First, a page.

Fortunately, many of the reliable information sources quoted above also provide services for the general public, e.g. the Evidently Cochrane website from the Cochrane Collaboration.
These summaries of the best available evidence are written in plain English that is easy to understand.
The Cochrane Collaboration is now a global group with branches in most countries, including Malaysia (based in Penang).
The PICO question above helped this woman’s husband very much: he chose to take ramipril because the research he reviewed with the help of his doctor showed that taking ramipril would reduce his chances of being readmitted to the hospital.
Staying out of hospital was very important to him.
The other drug, furosemide, like ramipril, also helps with breathlessness, but has no impact on hospital admissions.
Safe And Effective
Critics of evidence-based medicine say that it just ticks the boxes and is not “real” medicine.
If providing a patient with access to the best available medical evidence quickly and in an easily-understandable way for them to make informed decisions about their health is not real medicine, then I wonder what is?
This approach is respectful of patients’ concerns and gives patients a voice, something that is sorely lacking in many countries today.
It improves patient safety through the use of proven interventions, such as drugs or surgical procedures, whose potential harms are outweighed by their benefits.
It combines the patient’s concerns with the best available evidence and the doctor’s own expertise, all designed to deliver safe, high-quality patient care together.
Evidence-based medicine is both safe and effective, fostering true sharing between patient and doctor for the best quality care.
You, the public, need advice you can trust.
Right now, during this Covid-19 pandemic, you are receiving conflicting information, e.g. about hydroxychloroquine and disinfectant in the treatment of Covid-19.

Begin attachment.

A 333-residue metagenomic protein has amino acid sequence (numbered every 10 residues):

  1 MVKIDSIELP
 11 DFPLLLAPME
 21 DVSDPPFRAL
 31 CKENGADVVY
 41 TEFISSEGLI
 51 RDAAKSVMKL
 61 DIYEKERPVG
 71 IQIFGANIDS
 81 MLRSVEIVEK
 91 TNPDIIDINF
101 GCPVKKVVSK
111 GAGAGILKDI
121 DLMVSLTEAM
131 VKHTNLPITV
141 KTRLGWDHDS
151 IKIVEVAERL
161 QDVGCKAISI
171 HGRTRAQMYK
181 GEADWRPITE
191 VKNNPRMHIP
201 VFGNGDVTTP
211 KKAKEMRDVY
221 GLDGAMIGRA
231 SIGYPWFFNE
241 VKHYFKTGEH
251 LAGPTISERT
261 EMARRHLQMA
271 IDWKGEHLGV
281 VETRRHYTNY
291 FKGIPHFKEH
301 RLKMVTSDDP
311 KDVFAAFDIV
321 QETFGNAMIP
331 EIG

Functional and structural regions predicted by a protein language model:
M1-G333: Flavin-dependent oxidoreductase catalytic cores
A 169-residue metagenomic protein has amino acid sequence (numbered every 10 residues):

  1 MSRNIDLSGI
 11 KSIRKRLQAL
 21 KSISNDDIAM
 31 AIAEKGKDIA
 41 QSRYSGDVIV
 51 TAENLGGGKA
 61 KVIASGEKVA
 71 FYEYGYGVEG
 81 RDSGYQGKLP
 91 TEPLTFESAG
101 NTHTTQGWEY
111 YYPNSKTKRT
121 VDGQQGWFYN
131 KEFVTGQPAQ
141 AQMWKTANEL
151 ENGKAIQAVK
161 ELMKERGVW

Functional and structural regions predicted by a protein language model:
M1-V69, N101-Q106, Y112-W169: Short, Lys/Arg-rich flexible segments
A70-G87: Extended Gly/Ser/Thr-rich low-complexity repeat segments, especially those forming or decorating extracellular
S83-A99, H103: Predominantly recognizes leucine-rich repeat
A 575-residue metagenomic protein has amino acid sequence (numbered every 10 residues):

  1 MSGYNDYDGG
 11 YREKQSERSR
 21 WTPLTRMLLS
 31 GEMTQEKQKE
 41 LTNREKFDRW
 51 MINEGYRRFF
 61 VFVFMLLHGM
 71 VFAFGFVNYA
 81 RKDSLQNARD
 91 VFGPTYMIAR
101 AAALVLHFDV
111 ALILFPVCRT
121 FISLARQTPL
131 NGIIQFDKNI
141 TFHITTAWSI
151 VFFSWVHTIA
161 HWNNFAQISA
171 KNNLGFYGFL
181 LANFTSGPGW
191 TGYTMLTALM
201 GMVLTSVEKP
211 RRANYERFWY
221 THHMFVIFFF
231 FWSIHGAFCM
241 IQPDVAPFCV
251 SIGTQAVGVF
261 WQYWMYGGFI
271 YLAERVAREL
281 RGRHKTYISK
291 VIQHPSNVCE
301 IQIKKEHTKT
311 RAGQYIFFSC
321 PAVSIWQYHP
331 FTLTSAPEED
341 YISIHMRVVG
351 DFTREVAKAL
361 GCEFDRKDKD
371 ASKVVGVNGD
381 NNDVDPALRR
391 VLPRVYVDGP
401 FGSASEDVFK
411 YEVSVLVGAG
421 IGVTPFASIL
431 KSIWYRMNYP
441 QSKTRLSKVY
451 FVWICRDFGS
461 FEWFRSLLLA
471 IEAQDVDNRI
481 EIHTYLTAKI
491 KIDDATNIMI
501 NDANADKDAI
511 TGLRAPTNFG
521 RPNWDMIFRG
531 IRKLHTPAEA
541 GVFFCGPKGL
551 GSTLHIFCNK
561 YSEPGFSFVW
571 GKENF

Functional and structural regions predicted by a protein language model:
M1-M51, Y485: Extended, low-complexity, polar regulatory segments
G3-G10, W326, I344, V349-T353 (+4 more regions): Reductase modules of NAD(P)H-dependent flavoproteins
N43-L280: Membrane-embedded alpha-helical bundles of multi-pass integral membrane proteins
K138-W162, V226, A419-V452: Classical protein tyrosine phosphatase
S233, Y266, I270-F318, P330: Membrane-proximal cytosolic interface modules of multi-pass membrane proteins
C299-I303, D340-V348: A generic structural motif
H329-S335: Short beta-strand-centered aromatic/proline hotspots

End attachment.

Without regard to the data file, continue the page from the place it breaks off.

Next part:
US President Donald Trump has advocated for both as cures.
But the evidence from clinical trials for hydroxychloroquine is conclusive: it is both ineffective and harmful.
As for ingesting or injecting disinfectants: would any rational person promote this?
The manufacturers of disinfectant products have had to rush to release statements advising customers to never do this.
In Malaysia, there are many community-based doctors who are members of the Academy of Family Physicians of Malaysia working in Klinik Kesihatan and private clinics.
They will act in your interests to promote an evidence-based approach to your care. Trust your doctors!
Dr Isriyanti Mohd Rafae is a senior lecturer and Dr Anthony Cummins is the Foundation Professor at the Department of Family Medicine in RCSI-Perdana University. This article is courtesy of Perdana University. For more information, email email@example.com. The information provided is for educational and communication purposes only and it should not be construed as personal medical advice. Information published in this article is not intended to replace, supplant or augment a consultation with a health professional regarding the reader’s own medical care. The Star disclaims all responsibility for any losses, damage to property or personal injury suffered directly or indirectly from reliance on such information.